Lore (2013) Review

Immediately following the death of Hitler, Germany fell into a rather desperate situation, with control and claim to land from Russia, France the UK and the USA. Lore takes place in this emotionally charged backdrop and is based on a core thread of Rachel Seiffert’s 2001 novel “The Dark Room”. Lore and her brothers and sisters, the children of an SS officer, journey through a rapidly progressing Germany, polarised by their embedded views and the gradual realisation of their emerging genocidal legacy - encapsulated by an early trigger point: Lore's mother, having burned evidence of their SS associations, advises her "You must remember who you are."

Writer and Director Cate Shortland harnesses the character of the novel with visual mastery that continuously pushes and pulls us from a the romance of childhood and emergence of teenage attraction, to the deadly miliue and the gamble of trust that Lore and her bothers and sisters take with each encounter on the journey. This is magnified when they meet Thomas, a Jewish boy that, for what seem initially selfish motives, assists their journey.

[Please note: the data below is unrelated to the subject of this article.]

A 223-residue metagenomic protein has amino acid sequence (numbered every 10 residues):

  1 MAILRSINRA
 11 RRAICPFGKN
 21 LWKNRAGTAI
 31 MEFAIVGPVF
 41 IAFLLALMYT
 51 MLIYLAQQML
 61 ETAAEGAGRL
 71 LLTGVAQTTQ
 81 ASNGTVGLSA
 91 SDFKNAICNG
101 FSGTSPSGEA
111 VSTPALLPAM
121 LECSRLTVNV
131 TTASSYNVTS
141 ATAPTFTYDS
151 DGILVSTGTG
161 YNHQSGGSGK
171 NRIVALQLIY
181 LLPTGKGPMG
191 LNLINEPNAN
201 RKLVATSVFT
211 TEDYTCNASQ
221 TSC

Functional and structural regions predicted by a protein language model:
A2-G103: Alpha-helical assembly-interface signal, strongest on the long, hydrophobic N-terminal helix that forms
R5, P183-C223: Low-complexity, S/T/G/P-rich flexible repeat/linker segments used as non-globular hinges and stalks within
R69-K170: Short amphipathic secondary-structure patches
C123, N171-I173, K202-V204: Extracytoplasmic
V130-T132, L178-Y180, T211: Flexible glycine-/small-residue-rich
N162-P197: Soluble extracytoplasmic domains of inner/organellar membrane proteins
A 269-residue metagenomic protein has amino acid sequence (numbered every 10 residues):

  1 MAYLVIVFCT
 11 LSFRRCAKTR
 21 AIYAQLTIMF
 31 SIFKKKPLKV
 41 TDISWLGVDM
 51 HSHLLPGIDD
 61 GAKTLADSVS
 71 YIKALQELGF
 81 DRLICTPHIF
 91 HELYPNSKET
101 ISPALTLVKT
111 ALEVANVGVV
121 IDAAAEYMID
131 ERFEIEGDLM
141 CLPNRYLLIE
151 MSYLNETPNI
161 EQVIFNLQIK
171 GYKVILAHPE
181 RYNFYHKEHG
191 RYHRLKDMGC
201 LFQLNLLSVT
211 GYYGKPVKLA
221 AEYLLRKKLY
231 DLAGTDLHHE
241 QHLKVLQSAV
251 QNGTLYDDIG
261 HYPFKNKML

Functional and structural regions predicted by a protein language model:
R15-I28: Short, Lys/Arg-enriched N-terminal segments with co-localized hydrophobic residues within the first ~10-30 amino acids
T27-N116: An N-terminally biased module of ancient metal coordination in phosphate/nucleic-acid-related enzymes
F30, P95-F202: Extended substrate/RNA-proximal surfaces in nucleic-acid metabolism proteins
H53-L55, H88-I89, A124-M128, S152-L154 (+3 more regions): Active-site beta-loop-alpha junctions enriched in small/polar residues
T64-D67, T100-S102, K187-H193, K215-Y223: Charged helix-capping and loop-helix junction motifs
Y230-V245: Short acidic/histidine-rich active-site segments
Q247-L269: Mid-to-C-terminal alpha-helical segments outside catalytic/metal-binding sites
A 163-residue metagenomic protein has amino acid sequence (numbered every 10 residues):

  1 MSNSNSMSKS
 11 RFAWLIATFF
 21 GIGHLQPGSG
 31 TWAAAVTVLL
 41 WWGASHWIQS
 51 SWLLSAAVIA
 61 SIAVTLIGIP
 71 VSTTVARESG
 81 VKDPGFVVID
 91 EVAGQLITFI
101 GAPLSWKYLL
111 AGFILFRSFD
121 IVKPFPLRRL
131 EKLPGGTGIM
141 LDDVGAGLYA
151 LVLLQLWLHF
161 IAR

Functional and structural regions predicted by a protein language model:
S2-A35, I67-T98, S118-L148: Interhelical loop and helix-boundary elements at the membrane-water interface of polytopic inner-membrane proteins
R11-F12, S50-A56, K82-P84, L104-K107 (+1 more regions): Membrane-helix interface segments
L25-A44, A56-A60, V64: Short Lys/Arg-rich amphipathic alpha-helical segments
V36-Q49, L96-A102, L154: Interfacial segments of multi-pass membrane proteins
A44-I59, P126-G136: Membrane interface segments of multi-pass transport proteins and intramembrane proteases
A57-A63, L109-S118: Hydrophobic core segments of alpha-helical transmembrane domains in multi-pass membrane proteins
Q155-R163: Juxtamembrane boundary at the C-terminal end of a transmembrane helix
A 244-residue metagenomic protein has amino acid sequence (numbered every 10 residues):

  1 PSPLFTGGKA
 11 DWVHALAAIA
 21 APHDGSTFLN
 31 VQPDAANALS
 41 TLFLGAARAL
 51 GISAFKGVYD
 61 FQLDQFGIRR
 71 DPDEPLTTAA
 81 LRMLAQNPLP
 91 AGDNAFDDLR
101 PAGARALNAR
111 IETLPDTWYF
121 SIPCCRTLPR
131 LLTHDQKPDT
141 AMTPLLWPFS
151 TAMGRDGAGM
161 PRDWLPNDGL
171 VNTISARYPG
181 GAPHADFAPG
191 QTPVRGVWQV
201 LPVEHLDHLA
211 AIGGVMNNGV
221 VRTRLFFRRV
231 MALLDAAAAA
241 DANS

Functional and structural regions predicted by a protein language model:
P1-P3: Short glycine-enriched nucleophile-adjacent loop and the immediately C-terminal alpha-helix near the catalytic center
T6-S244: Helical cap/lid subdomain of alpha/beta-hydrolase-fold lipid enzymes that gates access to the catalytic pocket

The tensions and implications of history would of course be too much to be explored factually or directly (with dialogue), so Shortland instead crafts a poetic, ambiguous tension around Lore, the main protagonist, that leaves us reflecting on her interpretations of the war, her family, and attitudes towards the persecuted Jews, until the very end.

Summarising an emotional piece like Lore is difficult. This is a work of technical excellence but with an overriding sense of doom. The choice to leave certain revelations until the end weighs heavily on the viewer and we left the screening needing a stiff drinking and some considerable cheering up. But of course, good feelings and painting the 'Hero's journey' are not Shortlands intention. She instead places us at a viewpoint, just above Lore's heart. Lore's confusion, contempt, disgust and rage are felt far more than observed; Lore is truly an experience worth watching and remembering, especially for an emerging generation for which WWII may be an increasingly distant and obtuse event.




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